This week I read the news story of a Burmese man called Myint Naing who got reunited with his family after 22 long years. He had been tricked by a broker offering a job in Thailand in 1993, when he was only 19 years old and desperate for money. But instead he ended up being sold to become one of the approximately 200,000 slaves working in the Asian fishing industry.
His escape brought back memories of a book named Papillon, which narrated an enduring escape story from Devil’s Island in French Guiana by a convict called Henri Charriere. The escape of Myint from his captivators must have been no less daring. But he was neither a convict nor will he be able to make millions selling the rights of his story. Despite that Myint is luckier than those left behind.
Slavery is not new to this world and African slave trade is one such example, where people were caught, herded as cattle to be bought and sold as slaves to the western households and farms. The Church of England issued an apology for their role in slavery ahead of commemorations of the 200th anniversary of the Slave Trade Act of 1807, which abolished slave trade in England.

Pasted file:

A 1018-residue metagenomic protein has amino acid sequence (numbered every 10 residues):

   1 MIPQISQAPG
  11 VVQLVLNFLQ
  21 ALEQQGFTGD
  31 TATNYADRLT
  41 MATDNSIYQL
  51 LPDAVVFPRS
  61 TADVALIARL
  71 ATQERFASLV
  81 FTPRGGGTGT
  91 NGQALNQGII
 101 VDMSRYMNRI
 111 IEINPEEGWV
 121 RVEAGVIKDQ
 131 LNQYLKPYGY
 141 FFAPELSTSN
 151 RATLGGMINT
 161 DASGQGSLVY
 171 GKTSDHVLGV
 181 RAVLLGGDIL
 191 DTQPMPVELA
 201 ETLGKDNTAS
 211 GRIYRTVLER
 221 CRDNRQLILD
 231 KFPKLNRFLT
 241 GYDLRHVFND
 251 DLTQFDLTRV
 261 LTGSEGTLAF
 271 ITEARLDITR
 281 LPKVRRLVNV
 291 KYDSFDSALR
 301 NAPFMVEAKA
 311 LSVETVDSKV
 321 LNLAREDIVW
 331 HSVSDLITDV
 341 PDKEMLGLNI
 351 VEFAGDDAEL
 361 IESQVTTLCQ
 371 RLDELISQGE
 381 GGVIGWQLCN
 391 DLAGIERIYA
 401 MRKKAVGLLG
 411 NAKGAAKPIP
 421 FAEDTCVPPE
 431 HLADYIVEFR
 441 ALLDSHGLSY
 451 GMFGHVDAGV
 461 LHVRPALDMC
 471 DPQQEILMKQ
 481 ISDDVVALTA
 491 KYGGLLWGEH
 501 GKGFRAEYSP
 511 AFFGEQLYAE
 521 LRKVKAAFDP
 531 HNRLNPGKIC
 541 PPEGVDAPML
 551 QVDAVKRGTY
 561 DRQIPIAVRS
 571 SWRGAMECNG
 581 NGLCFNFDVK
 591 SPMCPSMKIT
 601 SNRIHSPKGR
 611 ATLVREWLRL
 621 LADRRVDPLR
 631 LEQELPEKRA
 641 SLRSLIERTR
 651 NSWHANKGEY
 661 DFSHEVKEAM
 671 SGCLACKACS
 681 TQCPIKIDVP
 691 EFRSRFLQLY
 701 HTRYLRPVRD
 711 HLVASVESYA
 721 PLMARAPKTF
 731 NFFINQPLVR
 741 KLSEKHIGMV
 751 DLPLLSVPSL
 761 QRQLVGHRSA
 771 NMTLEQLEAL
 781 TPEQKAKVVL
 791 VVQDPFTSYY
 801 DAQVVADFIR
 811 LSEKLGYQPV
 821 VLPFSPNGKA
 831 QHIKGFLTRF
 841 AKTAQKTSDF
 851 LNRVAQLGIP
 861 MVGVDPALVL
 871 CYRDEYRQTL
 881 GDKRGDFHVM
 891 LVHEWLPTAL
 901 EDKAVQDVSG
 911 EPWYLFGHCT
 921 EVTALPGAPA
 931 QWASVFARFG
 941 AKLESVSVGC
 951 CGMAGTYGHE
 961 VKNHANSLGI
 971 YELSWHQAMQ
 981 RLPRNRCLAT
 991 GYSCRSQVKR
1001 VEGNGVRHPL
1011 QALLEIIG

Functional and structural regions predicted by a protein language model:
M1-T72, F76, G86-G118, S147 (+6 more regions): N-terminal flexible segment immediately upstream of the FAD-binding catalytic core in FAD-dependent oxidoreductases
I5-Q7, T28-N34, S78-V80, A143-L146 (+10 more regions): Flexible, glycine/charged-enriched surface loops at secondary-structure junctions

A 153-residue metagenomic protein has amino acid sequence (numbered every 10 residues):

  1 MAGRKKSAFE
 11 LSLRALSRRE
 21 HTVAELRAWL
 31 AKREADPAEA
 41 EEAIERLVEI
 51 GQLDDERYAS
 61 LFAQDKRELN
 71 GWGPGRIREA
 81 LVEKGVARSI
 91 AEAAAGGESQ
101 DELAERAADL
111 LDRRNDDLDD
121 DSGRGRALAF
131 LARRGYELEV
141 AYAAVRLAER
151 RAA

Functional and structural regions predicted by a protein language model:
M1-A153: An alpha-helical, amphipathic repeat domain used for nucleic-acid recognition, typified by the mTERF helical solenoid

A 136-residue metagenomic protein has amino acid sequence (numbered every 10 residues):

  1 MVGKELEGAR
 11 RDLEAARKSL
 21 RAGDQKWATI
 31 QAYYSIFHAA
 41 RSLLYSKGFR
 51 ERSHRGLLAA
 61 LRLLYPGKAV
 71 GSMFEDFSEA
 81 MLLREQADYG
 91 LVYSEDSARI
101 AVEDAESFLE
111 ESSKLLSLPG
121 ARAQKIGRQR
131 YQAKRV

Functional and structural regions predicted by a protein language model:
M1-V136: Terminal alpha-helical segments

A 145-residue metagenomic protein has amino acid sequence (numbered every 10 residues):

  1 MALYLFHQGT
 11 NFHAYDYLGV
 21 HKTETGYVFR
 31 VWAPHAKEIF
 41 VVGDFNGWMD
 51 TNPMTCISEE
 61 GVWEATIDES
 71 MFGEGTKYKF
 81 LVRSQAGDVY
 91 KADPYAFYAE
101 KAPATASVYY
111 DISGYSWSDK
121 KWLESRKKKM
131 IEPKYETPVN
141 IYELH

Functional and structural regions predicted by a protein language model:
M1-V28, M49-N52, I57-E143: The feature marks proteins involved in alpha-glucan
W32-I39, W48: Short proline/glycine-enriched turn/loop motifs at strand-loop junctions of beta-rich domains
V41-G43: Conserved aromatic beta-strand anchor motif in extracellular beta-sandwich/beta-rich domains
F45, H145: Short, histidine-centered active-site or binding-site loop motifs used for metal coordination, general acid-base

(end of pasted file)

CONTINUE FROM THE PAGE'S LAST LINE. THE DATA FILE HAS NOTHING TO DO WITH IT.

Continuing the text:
"The profits from the slave trade were part of the bedrock of our country's industrial development," Thomas Butler, the bishop of Southwark, said in a speech before the vote. "Many people and institutions in every part of the country were complicit in the transatlantic slave trade; and I have to say that this includes the Church of England."
Even as this system was being abolished, it ensured that interests of slave owners were not undermined. http://news.bbc.co.uk/2/hi/uk_news/4694896.stm As the slaves were liberated in 1833, compensation was paid to owners and not to slaves. In one case, the bishop of Exeter and three business colleagues received handsome payments of nearly £13,000 for 665 slaves they had to free.
While the Dutch, Spanish, Portuguese, English and French slave traders were often brutal, they were not always working alone — many Africans were also complicit in this victimization.
Why did I bring up this subject? Well the answer lies in Myint’s story. http://www.independent.co.uk/news/world/asia/former-slave-myint-naing-reunited-with-his-family-after-22-years-at-sea-10359536.html Many of the companies where people like Myint have to work rely on slaves to supply fish to the USA, Europe and Japan. To keep the prices affordable in the developed nations these men work for up to 24 hours a day and have to survive on boiled sea water and bit of rice.
Many flung themselves overboard rather than keep living as slaves.
Slavery was Then and it still exists Now. It will continue to do so till people remain poor and vulnerable while their governments remain selfish caring for the benefits of the leaders.